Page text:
HALO PhD candidate Hugues Sampasa-Kanyinga and HALO Scientist Dr. Jean-Philippe Chaput are among the authors on a paper, “Energy drink consumption, psychological distress, and suicidality among middle and high school students,” that was recently published in the Journal of Affective Disorders. Citation details and a summary of the paper are below.
Lydie Masengo, Hugues Sampasa-Kanyinga, Jean-Philippe Chaput, Hayley A. Hamilton, Ian Colman. Energy drink consumption, psychological distress, and suicidality among middle and high school students.Â J Affect Disord, Volume 268, 1 May 2020, Pages 102-108.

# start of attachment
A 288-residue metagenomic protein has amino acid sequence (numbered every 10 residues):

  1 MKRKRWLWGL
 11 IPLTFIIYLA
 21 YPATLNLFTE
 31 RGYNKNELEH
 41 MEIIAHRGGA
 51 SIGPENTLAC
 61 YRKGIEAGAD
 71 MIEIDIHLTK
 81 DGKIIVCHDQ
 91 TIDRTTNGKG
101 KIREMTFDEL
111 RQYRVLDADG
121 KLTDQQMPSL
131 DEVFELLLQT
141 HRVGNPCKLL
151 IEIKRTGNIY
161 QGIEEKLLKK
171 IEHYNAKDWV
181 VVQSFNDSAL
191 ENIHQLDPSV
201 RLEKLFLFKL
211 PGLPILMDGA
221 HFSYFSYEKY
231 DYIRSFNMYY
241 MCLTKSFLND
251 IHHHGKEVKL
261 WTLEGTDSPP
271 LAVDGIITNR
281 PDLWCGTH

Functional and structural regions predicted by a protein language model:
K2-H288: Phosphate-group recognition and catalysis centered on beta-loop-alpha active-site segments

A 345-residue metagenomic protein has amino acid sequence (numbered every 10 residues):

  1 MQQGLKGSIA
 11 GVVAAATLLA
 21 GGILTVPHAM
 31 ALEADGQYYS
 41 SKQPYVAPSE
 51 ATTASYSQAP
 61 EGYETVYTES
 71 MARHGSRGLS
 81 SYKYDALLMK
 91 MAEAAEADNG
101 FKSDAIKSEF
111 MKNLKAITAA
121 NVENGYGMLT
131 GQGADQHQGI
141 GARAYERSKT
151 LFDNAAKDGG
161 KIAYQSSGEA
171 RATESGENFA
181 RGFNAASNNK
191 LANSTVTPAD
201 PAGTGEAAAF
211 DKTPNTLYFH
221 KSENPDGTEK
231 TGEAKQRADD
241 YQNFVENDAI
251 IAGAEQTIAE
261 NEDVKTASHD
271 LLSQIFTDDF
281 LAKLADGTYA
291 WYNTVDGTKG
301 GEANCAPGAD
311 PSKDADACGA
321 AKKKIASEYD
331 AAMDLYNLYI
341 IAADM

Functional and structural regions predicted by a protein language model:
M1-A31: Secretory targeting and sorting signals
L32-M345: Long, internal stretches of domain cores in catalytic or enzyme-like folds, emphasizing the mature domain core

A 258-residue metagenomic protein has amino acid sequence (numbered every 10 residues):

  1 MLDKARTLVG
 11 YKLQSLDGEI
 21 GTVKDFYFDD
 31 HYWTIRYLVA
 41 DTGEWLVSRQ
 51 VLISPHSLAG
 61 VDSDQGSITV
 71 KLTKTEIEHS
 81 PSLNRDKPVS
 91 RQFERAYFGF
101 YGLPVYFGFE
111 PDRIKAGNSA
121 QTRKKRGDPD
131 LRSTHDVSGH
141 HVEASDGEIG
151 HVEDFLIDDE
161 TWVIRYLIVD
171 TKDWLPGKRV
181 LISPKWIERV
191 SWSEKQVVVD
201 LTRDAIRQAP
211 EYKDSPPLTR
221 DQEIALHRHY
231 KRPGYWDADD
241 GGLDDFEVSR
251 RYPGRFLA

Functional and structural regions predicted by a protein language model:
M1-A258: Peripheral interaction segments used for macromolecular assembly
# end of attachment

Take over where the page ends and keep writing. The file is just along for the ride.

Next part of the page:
Background. Previous research has found links between energy drink consumption and mental health outcomes in youth. However, little is known about the factors that could moderate these relationships. The present study examined the associations between energy drink consumption and psychological distress, suicidal thoughts, and suicide attempts among adolescents, and tested whether sex and school type (i.e. middle vs. high school) would moderate these associations. Methods. Data on students in grades 7 through 12 was obtained from the 2017 Ontario Student Drug Use and Health Survey (N = 5,538). Multivariable Poisson regression analyses were used to examine associations between energy drink consumption and mental health outcomes. Analyses were weighted and adjusted for the complex survey design. Results. Energy drink consumption was associated with greater risk of moderate to serious (adjusted incidence rate ratio (IRR) 1.19, 95% confidence interval (CI) 1.03â€“1.37) and serious (IRR: 1.45, 95% CI: 1.13â€“1.86) levels of psychological distress, suicidal thoughts (IRR: 1.98, 95% CI: 1.62â€“2.42), and suicide attempts (IRR: 3.67, 95% CI: 2.26â€“5.95). The association between energy drink consumption and mental health outcomes was much stronger among boys and middle school students. Limitations. The cross-sectional nature of the data precludes causal inferences and there is possibility of bias related to self-reports. Conclusions. Energy drink consumption among adolescents is strongly and differentially associated with mental health problems among male and female middle and high school students. Future research is necessary to replicate and disentangle the observed differences in more detail to inform the development of tailored interventions.